Human Rights and British Foreign Policy: Past, Present, and Future

David Grealy's picture
Call for Papers
September 16, 2019
United Kingdom
Subject Fields: 
British History / Studies, Diplomacy and International Relations, Human Rights, Law and Legal History, Political History / Studies

The history of human rights has emerged as a dynamic research field in recent years, with historians such as Samuel Moyn and Jan Eckel arguing that the 1970s – rather than the 1940s or the 1780s – constituted the ‘breakthrough’ decade for human rights in international politics. Yet Britain remains conspicuous by its absence in these narratives. Historians such as Barbara Keys have argued convincingly that human rights considerations began to exert an influence over US foreign policy formulation in the 1970s. Scholars such as Sarah Snyder, meanwhile, have challenged conventional narratives of diplomatic history by exploring the role of NGOs, civil society and international organisations in shaping ideas about human rights in US and Soviet foreign policy during the last two decades of the Cold War. In the British case, however, the introduction of human rights considerations into the foreign policy-making process is often attributed to the New Labour government in 1997, interpreted as a radical shift ushering in a “new era” of British diplomacy. This symposium – sponsored by the University of Liverpool and the Royal Historical Society, and supported by the Heseltine Institute for Public Policy, Practice and Place – aims to address this myopia, providing a forum for interdisciplinary conversations between scholars who are studying questions concerning humanitarian intervention, anti-terrorism, overseas aid, and the role of NGOs in shaping governmental approaches to these issues from both historical and contemporary perspectives. To provide scholars with an opportunity to engage with policy experts, the symposium will also feature a closing roundtable of experts from advocacy groups and foreign policy think tanks – experts who are currently grappling with the implications of Brexit, and the future role that human rights considerations may play in the formulation and implementation of British foreign policy in a post-Brexit world.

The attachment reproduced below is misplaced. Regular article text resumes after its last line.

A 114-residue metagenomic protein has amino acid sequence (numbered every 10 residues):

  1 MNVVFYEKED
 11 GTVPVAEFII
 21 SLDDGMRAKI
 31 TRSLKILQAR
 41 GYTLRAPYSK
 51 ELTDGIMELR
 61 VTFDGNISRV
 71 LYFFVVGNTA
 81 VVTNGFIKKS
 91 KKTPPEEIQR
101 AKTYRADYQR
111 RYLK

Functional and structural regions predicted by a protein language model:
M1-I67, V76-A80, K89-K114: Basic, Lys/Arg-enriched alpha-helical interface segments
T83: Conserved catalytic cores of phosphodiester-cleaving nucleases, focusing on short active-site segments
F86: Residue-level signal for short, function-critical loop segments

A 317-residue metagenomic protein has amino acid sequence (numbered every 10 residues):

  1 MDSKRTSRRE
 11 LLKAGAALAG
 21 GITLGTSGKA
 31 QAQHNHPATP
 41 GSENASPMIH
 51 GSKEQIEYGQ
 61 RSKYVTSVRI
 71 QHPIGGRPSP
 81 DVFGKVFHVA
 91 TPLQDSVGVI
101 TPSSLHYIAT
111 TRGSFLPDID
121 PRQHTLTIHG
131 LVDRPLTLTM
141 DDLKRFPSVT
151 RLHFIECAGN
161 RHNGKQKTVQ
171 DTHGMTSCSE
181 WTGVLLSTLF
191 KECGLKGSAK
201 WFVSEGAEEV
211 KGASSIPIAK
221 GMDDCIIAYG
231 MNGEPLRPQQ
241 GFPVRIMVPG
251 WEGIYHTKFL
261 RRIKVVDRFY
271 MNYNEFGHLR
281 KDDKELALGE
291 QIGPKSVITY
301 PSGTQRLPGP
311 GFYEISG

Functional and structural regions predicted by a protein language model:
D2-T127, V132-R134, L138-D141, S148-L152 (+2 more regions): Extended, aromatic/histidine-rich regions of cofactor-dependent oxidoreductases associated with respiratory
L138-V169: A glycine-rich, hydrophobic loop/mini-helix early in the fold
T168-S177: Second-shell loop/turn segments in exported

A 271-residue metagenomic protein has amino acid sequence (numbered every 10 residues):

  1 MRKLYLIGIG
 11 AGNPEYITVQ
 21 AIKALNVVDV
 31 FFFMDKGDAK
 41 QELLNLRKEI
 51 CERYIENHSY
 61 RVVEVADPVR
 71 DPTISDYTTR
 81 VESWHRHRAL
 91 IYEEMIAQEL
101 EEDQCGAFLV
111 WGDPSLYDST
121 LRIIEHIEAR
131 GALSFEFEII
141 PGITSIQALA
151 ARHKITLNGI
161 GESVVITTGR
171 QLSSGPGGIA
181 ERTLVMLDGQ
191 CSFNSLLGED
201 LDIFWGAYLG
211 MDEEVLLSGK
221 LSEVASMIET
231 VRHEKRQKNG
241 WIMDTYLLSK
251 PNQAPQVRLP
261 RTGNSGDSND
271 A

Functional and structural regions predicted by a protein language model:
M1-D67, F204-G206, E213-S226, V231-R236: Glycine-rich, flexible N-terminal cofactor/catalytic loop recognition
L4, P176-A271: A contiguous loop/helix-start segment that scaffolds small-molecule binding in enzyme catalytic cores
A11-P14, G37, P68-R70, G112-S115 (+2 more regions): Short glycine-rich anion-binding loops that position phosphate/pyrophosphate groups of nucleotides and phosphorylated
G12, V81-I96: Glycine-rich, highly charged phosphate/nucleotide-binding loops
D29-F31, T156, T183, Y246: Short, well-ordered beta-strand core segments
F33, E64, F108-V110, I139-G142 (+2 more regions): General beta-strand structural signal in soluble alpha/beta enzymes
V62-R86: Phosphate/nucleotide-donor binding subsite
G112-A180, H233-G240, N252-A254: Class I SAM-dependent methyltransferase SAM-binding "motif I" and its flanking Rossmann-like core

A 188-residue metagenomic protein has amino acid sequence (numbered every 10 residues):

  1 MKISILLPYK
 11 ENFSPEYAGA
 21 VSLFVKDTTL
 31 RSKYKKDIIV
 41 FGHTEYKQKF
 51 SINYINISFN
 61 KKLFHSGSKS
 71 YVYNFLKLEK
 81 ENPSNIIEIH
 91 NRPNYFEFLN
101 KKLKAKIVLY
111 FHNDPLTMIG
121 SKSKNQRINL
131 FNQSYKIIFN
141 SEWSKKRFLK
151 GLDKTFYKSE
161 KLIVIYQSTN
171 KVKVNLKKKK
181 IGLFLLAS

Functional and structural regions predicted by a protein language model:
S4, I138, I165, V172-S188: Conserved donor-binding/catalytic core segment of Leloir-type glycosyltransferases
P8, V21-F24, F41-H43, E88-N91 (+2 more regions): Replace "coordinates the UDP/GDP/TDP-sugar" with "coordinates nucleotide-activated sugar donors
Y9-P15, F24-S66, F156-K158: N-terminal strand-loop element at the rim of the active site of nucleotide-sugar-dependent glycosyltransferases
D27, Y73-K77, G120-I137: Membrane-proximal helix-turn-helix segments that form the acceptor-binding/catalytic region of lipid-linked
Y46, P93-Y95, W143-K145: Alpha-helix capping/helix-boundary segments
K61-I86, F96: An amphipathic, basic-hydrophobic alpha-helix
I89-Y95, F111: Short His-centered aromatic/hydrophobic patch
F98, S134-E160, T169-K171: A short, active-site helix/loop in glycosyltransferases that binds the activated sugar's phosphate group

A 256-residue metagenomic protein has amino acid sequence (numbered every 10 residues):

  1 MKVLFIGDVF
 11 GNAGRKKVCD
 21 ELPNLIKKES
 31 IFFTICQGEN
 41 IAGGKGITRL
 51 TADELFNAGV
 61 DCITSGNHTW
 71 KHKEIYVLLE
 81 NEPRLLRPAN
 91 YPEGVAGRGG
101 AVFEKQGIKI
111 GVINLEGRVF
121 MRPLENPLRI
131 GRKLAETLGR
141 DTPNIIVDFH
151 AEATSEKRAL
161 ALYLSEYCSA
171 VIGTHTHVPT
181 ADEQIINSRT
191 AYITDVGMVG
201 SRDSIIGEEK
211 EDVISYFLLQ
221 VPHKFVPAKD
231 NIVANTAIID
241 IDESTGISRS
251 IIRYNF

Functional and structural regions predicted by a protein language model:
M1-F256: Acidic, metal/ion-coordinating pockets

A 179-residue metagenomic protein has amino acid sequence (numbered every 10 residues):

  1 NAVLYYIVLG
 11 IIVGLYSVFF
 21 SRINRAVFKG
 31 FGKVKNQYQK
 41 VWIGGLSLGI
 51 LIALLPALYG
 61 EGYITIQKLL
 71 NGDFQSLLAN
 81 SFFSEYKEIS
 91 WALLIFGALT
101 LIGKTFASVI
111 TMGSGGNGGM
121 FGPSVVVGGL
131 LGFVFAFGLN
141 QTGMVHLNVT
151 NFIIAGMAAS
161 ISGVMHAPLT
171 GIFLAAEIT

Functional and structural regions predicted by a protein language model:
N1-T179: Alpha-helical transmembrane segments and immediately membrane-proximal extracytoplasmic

Possible subjects include but are not limited to:
 The evolution of human rights concerns within the Foreign and Commonwealth Office
 The role of the international institutions in shaping British responses to human rights issues
 Human rights concerns within the context of overseas aid / development policy
 The influence of NGOs in shaping human rights policy
 The balancing of ethical and strategic considerations in British foreign policy
 The entangled histories of human rights and humanitarianism
 Media perspectives on human rights violations and humanitarian intervention
 Emerging technological challenges to international human rights law
 The role of human rights in British foreign policy post-Brexit

Please send abstracts of 250-300 words with a short biography to by 16 August

Contact Info: 

David Grealy

University of Liverpool (Department of History)

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